Joe Biden (L) and Vladimir Putin (R). AP
The White House and the Kremlin are working to arrange a summit next month between President Joe Biden and Russian President Vladimir Putin in Switzerland, according to officials.
National Security Advisor Jake Sullivan is meeting with his Russian counterpart in Geneva, the proposed host city, this week to finalize details, according to one official familiar with the preliminary planning but not authorized to discuss the deliberations publicly. Geneva is now expected to be the choice for Biden first face-to-face meeting with Putin as president, according to a second official.
An official announcement was expected in the coming days.
The summit would come at the end of Biden's first foreign trip as president, a week-long swing through Europe that includes a stop in the United Kingdom for a Group of Seven summit of leaders of the world's richest nations, and then a visit to the Brussels headquarters of NATO, the longstanding military alliance built as a bulwark to Russian aggression.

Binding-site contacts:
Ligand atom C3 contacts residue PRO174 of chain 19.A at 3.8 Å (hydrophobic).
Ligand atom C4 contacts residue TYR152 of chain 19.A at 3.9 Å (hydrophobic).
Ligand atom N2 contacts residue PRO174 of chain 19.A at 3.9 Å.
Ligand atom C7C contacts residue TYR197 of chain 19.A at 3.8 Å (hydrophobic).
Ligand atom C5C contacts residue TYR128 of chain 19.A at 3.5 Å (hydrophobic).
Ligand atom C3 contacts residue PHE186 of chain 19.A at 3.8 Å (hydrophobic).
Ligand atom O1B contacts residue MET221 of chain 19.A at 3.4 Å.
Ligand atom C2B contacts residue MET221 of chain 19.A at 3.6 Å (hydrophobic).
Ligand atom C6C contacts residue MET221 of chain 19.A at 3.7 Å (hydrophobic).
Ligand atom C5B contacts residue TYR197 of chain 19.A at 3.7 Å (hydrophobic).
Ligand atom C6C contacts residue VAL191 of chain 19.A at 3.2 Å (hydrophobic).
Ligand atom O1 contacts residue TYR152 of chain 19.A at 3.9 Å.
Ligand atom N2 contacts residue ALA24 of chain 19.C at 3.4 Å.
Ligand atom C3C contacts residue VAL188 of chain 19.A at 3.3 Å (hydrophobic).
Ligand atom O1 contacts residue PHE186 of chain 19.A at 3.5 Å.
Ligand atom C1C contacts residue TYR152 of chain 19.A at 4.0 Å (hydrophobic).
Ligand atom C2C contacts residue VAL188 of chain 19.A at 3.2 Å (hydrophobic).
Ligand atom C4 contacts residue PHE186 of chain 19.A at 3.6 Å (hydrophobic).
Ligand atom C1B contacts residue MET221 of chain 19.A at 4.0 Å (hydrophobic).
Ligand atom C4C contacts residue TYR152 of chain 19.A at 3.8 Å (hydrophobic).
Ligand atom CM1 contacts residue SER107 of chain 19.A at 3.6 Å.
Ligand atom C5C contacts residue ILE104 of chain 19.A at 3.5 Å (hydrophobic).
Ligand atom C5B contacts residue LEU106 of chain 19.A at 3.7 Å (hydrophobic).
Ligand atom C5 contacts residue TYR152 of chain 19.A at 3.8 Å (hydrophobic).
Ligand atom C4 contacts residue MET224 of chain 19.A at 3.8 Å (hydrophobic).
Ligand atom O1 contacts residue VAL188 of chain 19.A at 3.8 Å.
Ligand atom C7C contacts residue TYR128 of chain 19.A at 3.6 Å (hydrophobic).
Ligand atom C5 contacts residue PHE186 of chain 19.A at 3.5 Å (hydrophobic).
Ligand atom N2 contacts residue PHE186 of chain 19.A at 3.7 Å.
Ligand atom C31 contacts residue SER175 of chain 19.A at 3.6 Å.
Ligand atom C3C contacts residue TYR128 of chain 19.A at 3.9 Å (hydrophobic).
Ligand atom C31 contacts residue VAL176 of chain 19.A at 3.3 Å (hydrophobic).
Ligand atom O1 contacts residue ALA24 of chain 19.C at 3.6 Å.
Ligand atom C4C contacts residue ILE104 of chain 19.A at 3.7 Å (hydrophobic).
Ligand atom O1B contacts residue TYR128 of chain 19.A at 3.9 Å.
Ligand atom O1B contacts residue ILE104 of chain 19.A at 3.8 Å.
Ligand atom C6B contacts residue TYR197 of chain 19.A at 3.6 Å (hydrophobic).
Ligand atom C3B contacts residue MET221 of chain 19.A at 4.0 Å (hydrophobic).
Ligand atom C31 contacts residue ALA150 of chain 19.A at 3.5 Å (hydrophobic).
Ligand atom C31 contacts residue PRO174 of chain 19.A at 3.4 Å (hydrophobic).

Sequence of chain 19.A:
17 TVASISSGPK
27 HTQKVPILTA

A spokeswoman for the National Security Council declined to comment on the summit logistics.
But, in a statement, the NSC said this week's meeting between Sullivan and the Secretary of the Russian Security Council, Nikolay Patrushev, ``was an important step in the preparation for a planned U.S.-Russia summit'' and deemed the discussions ``constructive'' despite ``outstanding differences.''
The Biden first administration called for the summit last month after Russia engaged in a series of confrontational actions: temporarily amassing troops on the Ukrainian border, the SolarWinds hacking, reports of bounties placed on U.S. troops in Afghanistan and the poisoning and imprisonment of opposition leader Alexei Navalny.